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with a mix of pride and regret

28 Jul

Catholic Relief Services is the international outreach and assistance arm  of the United States Conference of Catholic bishops.

As they celebrate their 52 years of existence, CRS thanks you for your commitment, courage and solidarity.

They approach their anniversary with a mix of pride and regret: pride in all the hard work and achievement, regret that our mutual dreams have not yet been realized.

They, and we, walk and work toward the day when, enshallah, God willing, there will be a just, genuine and lasting two-state solution in the Holy Land.

 

8:30 am Milford – and – 3:30 pm Beit Jala

8 Feb

Mass has been celebrated in Cremisan valley every Friday afternoon at 3:30 p.m. in a prayer-protest of a proposed new section of what is called a separation wall by the Palestinians and a security fence by the Israelis. Whether it is for separation or security, it is definitely a wall, and not a fence, in this section of the structure that divides Beit Jala and Jerusalem.

Earlier in January Father Ibrahim Shomali, the pastor of Annunciation Catholic Church in Beit Jala, celebrated the Mass in the cold and snow, after an unusual snowfall a couple days before.fr_ibraheem 2

We see on the altar a blue-green pottery chalice. Father Shomali has used this chalice for the weekly Mass ever since June.

We brought it from Cincinnati as a gift to him and the parish. So, after we used it when we celebrated Mass in that olive grove in Cremisan valley on the edge of the town of Beit Jala in the Bethlehem-area, we left it behind, so that they might remember us in prayer as we remember them in prayer. ibrahin snow bend over 7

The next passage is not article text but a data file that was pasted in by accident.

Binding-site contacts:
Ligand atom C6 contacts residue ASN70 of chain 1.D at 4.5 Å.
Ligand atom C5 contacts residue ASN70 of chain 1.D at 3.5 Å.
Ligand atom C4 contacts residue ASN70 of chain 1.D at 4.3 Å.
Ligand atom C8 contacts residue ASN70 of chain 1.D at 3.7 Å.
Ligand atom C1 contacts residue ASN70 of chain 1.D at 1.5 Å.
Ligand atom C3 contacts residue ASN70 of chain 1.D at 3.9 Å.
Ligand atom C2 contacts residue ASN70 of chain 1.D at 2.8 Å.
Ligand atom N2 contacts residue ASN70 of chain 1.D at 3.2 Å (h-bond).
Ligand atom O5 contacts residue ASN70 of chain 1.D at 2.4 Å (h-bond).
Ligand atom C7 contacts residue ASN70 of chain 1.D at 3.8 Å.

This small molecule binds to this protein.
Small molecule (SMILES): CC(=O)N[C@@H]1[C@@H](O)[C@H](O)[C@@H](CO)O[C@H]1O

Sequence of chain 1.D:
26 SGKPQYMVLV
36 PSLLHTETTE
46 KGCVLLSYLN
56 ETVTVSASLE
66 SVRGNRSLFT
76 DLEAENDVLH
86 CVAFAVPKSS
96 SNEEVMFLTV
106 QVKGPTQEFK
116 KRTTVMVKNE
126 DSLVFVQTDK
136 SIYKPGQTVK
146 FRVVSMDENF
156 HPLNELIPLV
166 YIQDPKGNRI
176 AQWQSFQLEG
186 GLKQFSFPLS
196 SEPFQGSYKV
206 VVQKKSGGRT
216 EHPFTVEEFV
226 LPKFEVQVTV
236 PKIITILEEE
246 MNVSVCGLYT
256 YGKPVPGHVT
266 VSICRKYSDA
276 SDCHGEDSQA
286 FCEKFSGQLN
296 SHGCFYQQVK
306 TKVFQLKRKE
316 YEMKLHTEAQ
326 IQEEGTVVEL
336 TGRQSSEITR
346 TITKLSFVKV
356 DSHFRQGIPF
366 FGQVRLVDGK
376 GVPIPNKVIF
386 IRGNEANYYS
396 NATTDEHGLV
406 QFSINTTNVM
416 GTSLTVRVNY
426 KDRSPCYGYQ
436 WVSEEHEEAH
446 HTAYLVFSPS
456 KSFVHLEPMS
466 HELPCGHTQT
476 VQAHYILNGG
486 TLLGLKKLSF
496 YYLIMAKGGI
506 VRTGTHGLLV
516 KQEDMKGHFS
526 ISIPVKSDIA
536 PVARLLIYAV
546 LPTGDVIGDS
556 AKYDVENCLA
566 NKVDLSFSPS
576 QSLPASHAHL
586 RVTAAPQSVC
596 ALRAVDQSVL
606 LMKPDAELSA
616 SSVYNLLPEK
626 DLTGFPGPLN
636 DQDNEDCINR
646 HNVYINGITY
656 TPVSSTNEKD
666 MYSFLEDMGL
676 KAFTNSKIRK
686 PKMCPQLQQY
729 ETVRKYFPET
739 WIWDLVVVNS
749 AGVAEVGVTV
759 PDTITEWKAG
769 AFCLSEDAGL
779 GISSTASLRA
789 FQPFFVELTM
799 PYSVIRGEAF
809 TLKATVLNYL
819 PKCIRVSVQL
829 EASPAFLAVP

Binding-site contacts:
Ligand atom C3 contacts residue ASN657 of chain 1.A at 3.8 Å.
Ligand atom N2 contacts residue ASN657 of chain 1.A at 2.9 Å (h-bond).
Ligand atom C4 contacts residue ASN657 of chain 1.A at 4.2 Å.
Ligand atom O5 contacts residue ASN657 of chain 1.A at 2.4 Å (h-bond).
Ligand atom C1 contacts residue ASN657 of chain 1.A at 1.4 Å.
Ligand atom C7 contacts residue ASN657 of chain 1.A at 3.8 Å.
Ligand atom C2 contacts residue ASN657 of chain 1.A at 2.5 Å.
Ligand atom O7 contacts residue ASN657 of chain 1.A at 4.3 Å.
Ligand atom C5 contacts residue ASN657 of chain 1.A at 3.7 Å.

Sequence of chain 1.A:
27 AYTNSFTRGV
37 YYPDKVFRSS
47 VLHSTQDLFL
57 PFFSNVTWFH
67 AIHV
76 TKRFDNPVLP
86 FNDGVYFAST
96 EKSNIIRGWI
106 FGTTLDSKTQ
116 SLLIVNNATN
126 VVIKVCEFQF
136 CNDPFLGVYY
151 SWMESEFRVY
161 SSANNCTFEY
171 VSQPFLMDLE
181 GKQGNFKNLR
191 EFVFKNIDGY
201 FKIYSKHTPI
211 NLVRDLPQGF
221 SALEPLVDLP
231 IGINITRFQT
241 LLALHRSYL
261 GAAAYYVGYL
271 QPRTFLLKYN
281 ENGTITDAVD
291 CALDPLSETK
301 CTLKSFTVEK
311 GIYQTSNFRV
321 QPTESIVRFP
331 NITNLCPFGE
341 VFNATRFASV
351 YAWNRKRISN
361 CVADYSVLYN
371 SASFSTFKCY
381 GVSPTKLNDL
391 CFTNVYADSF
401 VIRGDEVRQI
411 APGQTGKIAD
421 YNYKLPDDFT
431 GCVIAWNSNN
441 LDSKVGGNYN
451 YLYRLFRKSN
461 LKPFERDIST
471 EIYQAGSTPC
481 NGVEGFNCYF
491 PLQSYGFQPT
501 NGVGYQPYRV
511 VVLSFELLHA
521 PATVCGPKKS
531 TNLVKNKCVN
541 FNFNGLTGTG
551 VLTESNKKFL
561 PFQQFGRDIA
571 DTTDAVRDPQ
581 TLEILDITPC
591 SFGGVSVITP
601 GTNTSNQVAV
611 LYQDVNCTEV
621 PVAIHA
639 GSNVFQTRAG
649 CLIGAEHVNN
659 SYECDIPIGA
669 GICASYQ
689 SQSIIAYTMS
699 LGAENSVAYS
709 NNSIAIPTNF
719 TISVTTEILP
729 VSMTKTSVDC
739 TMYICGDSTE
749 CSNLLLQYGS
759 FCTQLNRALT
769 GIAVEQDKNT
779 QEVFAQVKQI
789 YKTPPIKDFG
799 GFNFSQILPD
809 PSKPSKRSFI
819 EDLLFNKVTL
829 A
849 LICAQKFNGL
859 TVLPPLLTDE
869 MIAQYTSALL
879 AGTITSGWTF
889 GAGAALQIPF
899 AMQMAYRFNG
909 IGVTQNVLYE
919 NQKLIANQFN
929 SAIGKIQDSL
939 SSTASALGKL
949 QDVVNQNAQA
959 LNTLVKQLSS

Today – Friday, February 8 – will be the last day that Father Shomali will celebrate Mass in that olive grove before the final decision of the Israeli government.  A final decision of the Israeli Court will be handed down on February 12. Will Israel take control of the Cremisan valley? Or will the Cremisan valley remain in the hands of the Palestinians?

PRAY. At 8:30 a.m.(Milford time) pray in solidarity with Father Ibrahim and the people of Beit Jala as they celebrate Mass at 3:30 p.m. (Beit Jala time).

ACT. As urged by the United States Conference of Catholic Bishops, sign the petition that will be taken to Israeli authorities in protest of the proposed building of this section of the wall.

8 days since I added my signature

7 Feb

Cremisan: will they lose again?

13 Nov

If the separation wall gets built as planned by the Israeli government in the Cremisan Valley on the outskirts of Beit Jala (Bethlehem), it will be disastrous for the local people. Fifty-eight (58) Christian families from Beit Jala depend on the olive groves on that land for their livelihood. Special needs children and the nuns in their convent school will be virtually cut off from each other. On top of that , this is the only green space that is left in the area for the people of Beit Jala, and it is a crucial source of water for the farmers.

The Bishops of the Holy Land have condemned the planned route of the wall, “Cremisan green area is the main lung through which the population of Bethlehem can breathe. Besides, the 450 children attending the Salesian Sisters’ school will have to go to a prison-like school, surrounded by military barriers and check-points. The planned construction of the wall will put more pressure on the remaining Christians living in Bethlehem. Without an income and a future for their children, more people will make the decision to leave the Holy Land.” The Bishops of the Holy Land have taken the case to the Israeli courts. A decision will come down soon.

The Bishops of the United States, through Bishop Richard Pates’ letter to Secretary of State Hilary Clinton, have joined their voices, speaking against the Israeli plan to re-route the separation barrier between Israel and Palestine through the Cremisan Valley, saying that the plan would “harm 58 Christian families whose livelihoods and living conditions depend on these lands” and “cut families off from agriculture and recreational lands, other family members, water sources, and schools – including depriving Christian Palestinian youth of fellowship with their peers. Moving the wall and disassociating Palestinian families from their lands and livelihoods will incite more resentment against the State of Israel among residents of the West Bank, not less, increasing the frustrations that can lead to violence.” 

My friends in Beit Jala, our Christian brothers and sisters in the Holy Land, fear that, once again, what little they have left will be taken away from them.